On Oct 6, 2011, at 2:13 AM, Hector wrote:
Keith Moore wrote:
Right, but this mechanism is not stupid, instead it is clever ;-)
nope. it makes no sense whatsoever. it is using a completely irrelevant
test to decide whether mail is legitimate. and it's easily defeated by
spammers. it's not only a complete waste of time, it's worse in that it
causes legitimate mail to be dropped.
or at least initially cause transactions to be rejected at specifics
receivers doing IP PTR checking.
rejecting mail for this reason should be a criminal offense.
IMO, if the ISP is providing the name servers for a business tier account and
they fail to add ARPA records for the IPs, I would consider this MAL-PRACTICE
today - certainly tortious interference.
IMO, if an ISP is providing name servers for any customer and they mess with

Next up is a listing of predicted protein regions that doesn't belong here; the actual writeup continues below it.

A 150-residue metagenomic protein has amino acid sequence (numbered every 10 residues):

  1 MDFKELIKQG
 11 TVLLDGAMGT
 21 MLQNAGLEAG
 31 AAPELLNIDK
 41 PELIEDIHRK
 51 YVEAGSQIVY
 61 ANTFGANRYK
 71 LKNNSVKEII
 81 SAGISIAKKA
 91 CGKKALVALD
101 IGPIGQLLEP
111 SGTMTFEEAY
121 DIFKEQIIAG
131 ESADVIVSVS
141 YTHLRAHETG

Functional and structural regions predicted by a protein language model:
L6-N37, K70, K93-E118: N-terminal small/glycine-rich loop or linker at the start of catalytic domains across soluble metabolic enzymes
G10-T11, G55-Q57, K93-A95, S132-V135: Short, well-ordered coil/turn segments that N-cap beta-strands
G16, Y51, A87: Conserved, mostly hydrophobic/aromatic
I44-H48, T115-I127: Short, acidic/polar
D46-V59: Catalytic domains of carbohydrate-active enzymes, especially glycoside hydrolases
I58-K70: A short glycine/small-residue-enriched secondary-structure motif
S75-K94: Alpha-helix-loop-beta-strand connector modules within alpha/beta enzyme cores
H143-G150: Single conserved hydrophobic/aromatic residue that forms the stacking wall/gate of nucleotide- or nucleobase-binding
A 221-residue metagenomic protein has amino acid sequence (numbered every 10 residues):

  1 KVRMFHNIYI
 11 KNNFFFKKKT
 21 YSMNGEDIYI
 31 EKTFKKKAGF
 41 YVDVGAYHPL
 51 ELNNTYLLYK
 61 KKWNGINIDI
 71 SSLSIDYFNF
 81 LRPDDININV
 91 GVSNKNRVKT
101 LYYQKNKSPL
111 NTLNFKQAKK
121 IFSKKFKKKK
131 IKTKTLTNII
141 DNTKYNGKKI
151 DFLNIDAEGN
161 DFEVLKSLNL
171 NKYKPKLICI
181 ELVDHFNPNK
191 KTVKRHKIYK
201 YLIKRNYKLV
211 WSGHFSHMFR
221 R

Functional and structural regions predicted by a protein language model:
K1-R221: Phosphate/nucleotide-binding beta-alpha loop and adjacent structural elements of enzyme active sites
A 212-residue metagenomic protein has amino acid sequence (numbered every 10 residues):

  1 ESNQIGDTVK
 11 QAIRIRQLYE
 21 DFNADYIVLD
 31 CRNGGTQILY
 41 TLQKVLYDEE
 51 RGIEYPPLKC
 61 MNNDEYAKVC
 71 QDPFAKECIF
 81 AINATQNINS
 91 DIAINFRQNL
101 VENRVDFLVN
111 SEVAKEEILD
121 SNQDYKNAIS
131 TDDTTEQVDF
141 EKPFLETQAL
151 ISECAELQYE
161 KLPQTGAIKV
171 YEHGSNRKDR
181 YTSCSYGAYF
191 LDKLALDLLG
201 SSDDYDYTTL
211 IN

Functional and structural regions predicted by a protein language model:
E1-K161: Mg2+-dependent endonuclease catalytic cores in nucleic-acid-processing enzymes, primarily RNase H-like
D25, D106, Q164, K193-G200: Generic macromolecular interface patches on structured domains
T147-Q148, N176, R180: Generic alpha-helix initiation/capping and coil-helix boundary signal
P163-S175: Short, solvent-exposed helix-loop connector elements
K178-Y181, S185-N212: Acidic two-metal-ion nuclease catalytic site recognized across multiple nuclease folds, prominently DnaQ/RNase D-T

that customers PTR records without specific direction from that customer, that
should be considered fraud on the part of the ISP. Whether those records are
populated, and what goes in those that are populated, should be determined by
the party to whom those IP addresses are assigned.
It's ridiculous to put in meaningless PTR records (the kind that just have an
IP address embedded in them) just so that stupid filters that check for the
existence of PTR records will think they're valid. It just gives more
appearance of credibility to a check that never was meaningful in the first
He got that resolved, but today, if you want to setup an MTA to send out
mail, you have no choice but to make sure the machine IP has an PTR record.
... and to kiss the assess of the RBL operators, and to pay tribute in any
number of other arbitrary ways to others who threaten to sabotage your outgoing